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A new kogiid sperm whale from northern Italy supports psychrospheric conditions in the early Pliocene Mediterranean Sea

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Among living cetaceans, dwarf and pygmy sperm whales (Kogia) are the only members of the family Kogiidae, regarded as diminutive and elusive relatives of the great sperm whale Physeter. Kogiids are known as fossils by several skulls, teeth, and ear bones from Neogene deposits of the Northern Hemisphere and Peru. We report on a fossil kogiid specimen collected at Sant’Andrea Bagni (northern Italy) from Zanclean marine mudstone; these deposits also yielded a rich deep-water elasmobranch assemblage depicting the presence of Atlantic-derived psychrospheric waters. The kogiid specimen, consisting of a partial cranium, one detached tooth, one vertebra, and one fragmentary rib, is here referred to Pliokogia apenninica gen. et sp. nov. Pliokogia is mostly characterised by a long and dorsally flattened rostrum and by the presence of two well-distinct fossae on the right side of the supracranial basin, including an elongated peripheral maxillary fossa on the posterior portion of the right maxilla. Our phylogenetic analysis recovers Pliokogia as a member of the subfamily Kogiinae, which includes Kogia, Koristocetus, Nanokogia, and Praekogia. A low temporal fossa and the absence of dental enamel suggest that, like extant Kogia, Pliokogia was a suction feeder. Since living kogiids do not inhabit the Mediterranean waters, and considering that they feed on deep-water prey in open-sea areas, the association of Pliokogia with a psychrospheric elasmobranch assemblage with Atlantic affinities is noteworthy. Indeed, in early Pliocene times, the Gibraltar connection was controlled by estuarine dynamics, thus allowing the entrance of deep-water organisms (including the putative prey of Pliokogia) in the Mediterranean Basin. The subsequent abandonment of the Mediterranean Sea by kogiids might therefore be related to the definitive establishment of the present-day antiestuarine circulation at Gibraltar, which likely led to a limited deep nutrient supply and resulted in the strong depletion of most Mediterranean deep-water ecosystems.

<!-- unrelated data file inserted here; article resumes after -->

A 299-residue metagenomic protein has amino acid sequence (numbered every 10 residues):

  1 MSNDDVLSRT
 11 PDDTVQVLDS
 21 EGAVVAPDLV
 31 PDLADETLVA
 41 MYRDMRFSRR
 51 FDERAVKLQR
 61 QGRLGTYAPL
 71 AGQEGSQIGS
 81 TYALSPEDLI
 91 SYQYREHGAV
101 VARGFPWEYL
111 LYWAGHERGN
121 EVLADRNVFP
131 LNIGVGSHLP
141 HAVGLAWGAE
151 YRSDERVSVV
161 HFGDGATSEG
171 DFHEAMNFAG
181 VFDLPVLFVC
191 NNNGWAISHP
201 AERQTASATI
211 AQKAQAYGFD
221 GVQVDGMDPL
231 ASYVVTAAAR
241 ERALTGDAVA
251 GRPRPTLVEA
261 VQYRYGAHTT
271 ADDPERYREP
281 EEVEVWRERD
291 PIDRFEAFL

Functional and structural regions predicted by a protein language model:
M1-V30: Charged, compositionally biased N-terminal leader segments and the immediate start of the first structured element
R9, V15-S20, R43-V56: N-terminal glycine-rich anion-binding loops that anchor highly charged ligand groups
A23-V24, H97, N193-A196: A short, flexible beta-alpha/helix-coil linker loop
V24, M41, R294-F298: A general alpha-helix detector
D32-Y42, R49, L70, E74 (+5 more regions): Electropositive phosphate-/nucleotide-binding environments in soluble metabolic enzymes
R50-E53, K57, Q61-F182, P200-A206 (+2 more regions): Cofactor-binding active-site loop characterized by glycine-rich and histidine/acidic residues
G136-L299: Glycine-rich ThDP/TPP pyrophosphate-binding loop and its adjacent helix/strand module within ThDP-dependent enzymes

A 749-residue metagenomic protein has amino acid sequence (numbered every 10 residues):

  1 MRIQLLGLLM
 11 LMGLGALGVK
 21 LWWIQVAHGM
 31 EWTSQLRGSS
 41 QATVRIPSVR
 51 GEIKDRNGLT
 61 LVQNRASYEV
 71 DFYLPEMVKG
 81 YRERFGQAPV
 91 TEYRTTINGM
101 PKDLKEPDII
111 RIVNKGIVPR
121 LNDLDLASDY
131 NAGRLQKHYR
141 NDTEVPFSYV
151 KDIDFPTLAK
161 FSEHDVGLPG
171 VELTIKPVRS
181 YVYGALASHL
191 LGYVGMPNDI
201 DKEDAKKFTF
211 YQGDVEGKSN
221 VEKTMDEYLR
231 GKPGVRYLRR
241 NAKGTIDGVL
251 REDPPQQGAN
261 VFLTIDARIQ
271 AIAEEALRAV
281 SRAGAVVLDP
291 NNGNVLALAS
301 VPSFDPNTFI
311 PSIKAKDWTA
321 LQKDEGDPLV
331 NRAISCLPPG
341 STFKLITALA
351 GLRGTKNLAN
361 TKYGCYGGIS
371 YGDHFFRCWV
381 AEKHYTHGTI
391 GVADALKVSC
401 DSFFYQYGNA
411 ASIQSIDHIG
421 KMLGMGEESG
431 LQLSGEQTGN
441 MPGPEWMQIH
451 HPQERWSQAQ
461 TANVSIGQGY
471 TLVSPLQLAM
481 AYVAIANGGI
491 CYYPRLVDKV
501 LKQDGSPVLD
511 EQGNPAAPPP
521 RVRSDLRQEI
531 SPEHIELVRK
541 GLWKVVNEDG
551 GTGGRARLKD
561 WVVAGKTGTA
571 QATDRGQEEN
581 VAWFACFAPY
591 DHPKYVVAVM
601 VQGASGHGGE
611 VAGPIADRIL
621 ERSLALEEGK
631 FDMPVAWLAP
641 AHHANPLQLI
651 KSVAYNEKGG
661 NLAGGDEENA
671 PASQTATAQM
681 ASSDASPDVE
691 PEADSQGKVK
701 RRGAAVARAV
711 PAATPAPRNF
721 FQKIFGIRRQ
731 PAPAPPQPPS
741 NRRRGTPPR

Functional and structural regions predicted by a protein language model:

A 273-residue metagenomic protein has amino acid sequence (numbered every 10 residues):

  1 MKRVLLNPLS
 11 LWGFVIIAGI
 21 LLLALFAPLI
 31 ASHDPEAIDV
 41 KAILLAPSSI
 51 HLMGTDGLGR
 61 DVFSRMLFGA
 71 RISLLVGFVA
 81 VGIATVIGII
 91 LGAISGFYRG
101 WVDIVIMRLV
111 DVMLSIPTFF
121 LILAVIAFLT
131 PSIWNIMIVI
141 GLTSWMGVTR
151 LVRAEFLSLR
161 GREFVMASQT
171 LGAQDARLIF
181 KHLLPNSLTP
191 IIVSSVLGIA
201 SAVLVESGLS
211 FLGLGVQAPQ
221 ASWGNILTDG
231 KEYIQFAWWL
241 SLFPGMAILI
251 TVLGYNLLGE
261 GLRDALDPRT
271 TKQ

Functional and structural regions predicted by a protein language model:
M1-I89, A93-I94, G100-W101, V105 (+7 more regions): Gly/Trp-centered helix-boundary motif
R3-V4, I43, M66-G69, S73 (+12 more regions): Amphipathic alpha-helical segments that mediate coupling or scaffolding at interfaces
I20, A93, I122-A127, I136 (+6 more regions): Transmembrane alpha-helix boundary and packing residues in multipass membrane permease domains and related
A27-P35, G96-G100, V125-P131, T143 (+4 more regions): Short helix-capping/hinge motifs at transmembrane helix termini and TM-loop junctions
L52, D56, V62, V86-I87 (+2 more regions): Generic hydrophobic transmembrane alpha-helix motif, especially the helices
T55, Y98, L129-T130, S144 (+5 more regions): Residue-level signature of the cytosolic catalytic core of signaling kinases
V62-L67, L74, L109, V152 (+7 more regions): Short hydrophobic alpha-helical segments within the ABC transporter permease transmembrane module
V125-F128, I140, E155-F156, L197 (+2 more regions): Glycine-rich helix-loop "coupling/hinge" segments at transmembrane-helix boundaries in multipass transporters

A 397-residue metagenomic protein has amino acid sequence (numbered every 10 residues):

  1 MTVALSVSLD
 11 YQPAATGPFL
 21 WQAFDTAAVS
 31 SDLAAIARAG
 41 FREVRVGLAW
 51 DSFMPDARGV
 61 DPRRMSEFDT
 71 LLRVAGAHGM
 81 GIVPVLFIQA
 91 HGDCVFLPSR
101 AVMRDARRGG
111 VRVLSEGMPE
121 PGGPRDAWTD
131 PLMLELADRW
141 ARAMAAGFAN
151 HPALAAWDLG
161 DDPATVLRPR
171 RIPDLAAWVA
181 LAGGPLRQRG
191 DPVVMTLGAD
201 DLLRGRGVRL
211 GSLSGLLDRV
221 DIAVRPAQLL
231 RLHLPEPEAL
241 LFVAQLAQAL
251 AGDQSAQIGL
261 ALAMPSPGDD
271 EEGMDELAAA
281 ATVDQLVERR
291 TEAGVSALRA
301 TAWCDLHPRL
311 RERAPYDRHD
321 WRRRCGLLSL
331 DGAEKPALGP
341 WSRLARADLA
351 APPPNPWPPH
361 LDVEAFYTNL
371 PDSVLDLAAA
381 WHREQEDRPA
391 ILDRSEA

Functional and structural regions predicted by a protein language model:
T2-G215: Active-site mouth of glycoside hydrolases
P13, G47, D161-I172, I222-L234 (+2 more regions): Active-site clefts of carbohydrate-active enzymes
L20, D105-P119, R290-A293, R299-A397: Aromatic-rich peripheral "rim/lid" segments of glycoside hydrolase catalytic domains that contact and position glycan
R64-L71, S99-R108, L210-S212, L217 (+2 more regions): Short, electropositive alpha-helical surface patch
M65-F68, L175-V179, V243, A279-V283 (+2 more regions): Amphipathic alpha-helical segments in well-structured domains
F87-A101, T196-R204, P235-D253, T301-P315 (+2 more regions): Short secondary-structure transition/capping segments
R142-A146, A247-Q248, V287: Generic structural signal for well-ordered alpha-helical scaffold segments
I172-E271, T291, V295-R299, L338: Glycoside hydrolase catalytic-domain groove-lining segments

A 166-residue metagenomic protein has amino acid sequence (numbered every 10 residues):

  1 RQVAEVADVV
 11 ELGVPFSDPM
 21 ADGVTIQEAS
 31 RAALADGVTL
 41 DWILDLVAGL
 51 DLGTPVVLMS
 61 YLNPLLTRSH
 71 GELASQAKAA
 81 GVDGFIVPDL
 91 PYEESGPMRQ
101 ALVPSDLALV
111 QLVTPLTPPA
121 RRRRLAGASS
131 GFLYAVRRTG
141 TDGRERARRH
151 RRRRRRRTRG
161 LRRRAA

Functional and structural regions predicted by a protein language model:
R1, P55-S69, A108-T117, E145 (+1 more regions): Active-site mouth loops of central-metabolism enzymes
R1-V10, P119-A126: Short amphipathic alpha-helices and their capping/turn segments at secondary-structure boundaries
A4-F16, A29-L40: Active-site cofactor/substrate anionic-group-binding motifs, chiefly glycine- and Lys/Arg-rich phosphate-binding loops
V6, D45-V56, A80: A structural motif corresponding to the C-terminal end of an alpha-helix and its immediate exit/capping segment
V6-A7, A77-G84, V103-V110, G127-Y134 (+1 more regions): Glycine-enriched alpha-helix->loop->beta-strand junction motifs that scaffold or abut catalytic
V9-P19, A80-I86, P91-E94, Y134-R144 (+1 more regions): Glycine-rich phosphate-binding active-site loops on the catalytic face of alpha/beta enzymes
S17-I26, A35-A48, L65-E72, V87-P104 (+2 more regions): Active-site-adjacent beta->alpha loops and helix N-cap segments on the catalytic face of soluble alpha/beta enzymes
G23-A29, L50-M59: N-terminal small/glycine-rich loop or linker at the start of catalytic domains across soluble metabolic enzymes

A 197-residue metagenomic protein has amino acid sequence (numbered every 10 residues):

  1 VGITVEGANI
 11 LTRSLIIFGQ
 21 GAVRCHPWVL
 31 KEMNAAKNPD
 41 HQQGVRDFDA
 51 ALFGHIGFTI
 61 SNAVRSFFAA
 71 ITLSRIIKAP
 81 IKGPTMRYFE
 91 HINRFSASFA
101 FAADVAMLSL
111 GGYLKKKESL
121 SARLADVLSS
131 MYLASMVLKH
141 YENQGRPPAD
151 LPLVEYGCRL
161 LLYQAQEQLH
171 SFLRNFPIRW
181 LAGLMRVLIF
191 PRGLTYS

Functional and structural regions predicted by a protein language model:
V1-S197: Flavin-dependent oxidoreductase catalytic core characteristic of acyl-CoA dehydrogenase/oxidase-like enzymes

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  • Strada Martinella 292, 43124 Parma, Italy
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